Qualifications of a leader

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Qualifications of a leader


Ancient Greek leader Pericles refused to have his statue erected, although it was customary to set up one at the time. People urged him to build a statue whenever he made a great accomplishment, but he said he hoped to hear people say, “How come there is no statue of this great man?” rather than “Why are there so many statues of this man?”

Instead, he filled Acropolis with temples and statues of gods, and it remains a treasure of history today. Yet, his accomplishments did not go unnoticed. As he is praised for fostering democracy, his statues made later are displayed all around the world, including in the British Museum.

There is always a leader in our society, from the leaders of states and political parties to bosses at work. Social groups have organizers, alumni associations have presidents. The rise and fall of an organization depends on how a leader displays leadership and brings the members together.

But not all leaders have leadership. A leader gets respect when he or she acts like one. Once the leader prioritizes personal interests, the entire organization would be ruined. We’ve seen a president getting her hands on black money and a group leader running away with members’ money.

Also, an incompetent yet stubborn leader is just as problematic. When a boss gives an unreasonable order that workers cannot refuse, the organization suffers. It is the responsibility of the upper management to control and weed out incompetent intermediate leaders.

A more fundamental problem is the definition of a leader in Korean society. As Koreans are accustomed to vertical, hierarchical military culture, Koreans mistakenly believe that a leader is the ruler. So when one becomes a leader, he or she wrongfully believes to have seized power. So people try by every means possible to become a leader.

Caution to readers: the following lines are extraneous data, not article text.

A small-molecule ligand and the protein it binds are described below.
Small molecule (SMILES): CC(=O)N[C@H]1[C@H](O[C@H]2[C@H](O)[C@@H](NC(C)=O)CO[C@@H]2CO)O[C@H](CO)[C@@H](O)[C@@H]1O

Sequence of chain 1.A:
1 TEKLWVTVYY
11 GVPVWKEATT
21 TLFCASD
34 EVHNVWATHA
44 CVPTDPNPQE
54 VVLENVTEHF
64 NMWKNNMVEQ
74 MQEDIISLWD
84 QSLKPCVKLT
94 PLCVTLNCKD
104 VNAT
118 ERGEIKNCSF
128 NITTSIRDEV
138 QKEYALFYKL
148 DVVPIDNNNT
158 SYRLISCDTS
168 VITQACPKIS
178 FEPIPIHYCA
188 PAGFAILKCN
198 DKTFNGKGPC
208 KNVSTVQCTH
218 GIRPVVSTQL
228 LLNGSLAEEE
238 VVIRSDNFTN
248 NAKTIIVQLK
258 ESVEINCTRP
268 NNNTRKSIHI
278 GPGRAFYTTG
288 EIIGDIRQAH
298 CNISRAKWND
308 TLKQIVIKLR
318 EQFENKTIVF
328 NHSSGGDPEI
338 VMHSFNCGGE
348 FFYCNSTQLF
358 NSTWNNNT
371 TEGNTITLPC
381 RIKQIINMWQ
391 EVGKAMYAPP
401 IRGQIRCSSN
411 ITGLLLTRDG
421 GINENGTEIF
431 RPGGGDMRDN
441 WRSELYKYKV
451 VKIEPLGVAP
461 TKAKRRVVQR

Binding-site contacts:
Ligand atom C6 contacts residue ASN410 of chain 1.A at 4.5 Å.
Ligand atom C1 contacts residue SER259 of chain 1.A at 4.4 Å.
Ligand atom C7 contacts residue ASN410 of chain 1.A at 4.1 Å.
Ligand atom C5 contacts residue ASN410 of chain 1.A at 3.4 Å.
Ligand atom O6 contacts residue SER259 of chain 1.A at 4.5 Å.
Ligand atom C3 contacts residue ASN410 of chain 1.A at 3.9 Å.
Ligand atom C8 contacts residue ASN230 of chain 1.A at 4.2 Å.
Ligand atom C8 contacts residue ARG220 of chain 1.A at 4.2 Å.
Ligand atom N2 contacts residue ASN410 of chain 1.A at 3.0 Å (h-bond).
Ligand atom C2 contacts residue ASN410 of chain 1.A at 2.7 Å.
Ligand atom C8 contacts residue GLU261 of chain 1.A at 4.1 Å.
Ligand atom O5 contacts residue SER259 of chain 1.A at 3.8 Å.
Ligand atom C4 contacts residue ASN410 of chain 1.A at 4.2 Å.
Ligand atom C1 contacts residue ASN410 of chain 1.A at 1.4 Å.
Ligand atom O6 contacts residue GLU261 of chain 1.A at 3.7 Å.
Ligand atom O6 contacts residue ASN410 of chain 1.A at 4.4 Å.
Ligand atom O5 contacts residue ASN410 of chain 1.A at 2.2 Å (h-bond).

Of course, ruling and being ruled is an unavoidable reality in human society. But legitimacy of ruling is not automatically given. Authority does not come with fancy words or stubborn face. Such a leader cannot expect voluntary obedience. When a leader parades their own achievements, it takes away the chances for others to give credit. Pericles understood the truth early on.

Power gets bigger when shared. Hannah Arendt said that power and coercion are opposite, and when one is absolute, the other disappears. Power can rule a space, not time. Twenty-first century leadership calls for empathy and coordination as leadership qualities rather than ruling and coercion. Alex Ferguson, the legendary football head coach of Manchester United, wrote in “Leading” that his leadership secret was to plant respect — not fear — in the minds of the players. It is about time Korea has a leader who keeps their eyes on the people and inspires respect from them.

JoongAng Ilbo, Feb. 16, Page 30

*The author is deputy editor of the JoongAng Sunday.


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